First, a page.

We went to visit some friends for Shabbat. Since they don’t live in Jerusalem, we had to check when the last bus left. There was a bus at 15:30, 15:50, 16:15, and 16:45. We wanted to take the 15:30 bus. It didn’t happen.
Instead, we got to the Central Bus Station at 16:20, just in time to pick something up for our hosts (we hadn’t managed to bake something), take a few minutes to sit, and board the last bus to our destination. We saw the bus pull up and went out to meet it. We were among the first people to reach the bus, which meant that we would have our choice of seats and be able to sit together.
As we got on, the bus driver called out, “I’m going to Rishon L’Tzion, he’s (pointing to the bus to his right) going to Ramle.” He turns to each passenger and asks where they need to go, telling some of them to go to the other bus. I didn’t quite get it. And I was even more confused when he told someone that he’s not stopping at Mishmar Ayalon, because I know that that’s one of his stops. It’s true that as each passenger boards and pays, he tells the driver where he is headed and how many tickets he is buying, as well as whether or not he wants a round-trip ticket. But the bus driver was really into it, asking everybody ahead of time and repeating his announcements over and over.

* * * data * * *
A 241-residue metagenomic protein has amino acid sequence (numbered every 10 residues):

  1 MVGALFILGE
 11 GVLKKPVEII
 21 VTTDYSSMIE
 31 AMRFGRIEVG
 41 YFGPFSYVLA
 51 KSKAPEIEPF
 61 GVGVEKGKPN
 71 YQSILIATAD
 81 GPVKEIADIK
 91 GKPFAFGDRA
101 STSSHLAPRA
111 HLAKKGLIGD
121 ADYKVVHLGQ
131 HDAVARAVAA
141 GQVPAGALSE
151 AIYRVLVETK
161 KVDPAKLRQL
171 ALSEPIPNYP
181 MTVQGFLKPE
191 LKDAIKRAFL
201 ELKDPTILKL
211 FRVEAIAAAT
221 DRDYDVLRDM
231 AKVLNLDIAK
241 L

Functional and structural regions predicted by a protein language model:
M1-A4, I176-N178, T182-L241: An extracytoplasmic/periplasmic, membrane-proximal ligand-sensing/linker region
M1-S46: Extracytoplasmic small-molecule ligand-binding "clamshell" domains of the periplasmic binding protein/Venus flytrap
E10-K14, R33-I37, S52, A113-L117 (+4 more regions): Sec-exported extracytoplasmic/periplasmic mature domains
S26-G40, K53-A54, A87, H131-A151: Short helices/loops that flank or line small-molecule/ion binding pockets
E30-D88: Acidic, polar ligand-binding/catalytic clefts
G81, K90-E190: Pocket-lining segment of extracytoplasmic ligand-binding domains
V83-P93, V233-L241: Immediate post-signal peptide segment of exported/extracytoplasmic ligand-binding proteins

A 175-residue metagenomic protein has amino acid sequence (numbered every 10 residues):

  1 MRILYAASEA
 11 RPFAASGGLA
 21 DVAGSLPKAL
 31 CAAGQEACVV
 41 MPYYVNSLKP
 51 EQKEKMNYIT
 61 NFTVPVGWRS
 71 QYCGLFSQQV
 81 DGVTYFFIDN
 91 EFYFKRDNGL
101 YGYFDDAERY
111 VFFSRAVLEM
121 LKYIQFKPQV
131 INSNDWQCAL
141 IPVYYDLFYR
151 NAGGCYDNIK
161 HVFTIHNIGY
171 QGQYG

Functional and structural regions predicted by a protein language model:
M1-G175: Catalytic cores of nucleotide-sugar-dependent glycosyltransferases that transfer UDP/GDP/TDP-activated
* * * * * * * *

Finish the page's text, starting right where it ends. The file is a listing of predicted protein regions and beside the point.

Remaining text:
Then the driver closed the door and started pulling away. As one last straggler ran to catch the bus, the driver opened the door and yelled out, “Leave with me, so you don’t get anyone who wants Rishon L’Tzion.”
What’s the number of the bus beside us?
Ahhh, it’s the same as ours. Why are there two buses with identical routes and numbers leaving at the same time? I have no idea.
But I do know what the driver was about: He and his friend decided that they wanted to finish their last route early that day and go home, and knew that the passengers also wanted to get where they were going faster. After all, it was only a few hours before Shabbat. So the two friends split the route between them, shortening both bus rides: The other bus would stop at every stop until Ramle, inclusive, and Ramle would be his last stop. Our bus would not stop until we passed Ramle, even though we were traveling an identical route, but on the other hand, it would go to the end of its route, dropping off everyone who was traveling past Ramle.
It took fifteen to twenty minutes off our ride. On the other hand, we went fast enough that Shlomo threw up – all over the nice young ladies opposite us who let him sit on their laps and “play” their game with them (translation: they played with him when he insisted on asking for their game).
Only in Israel . . .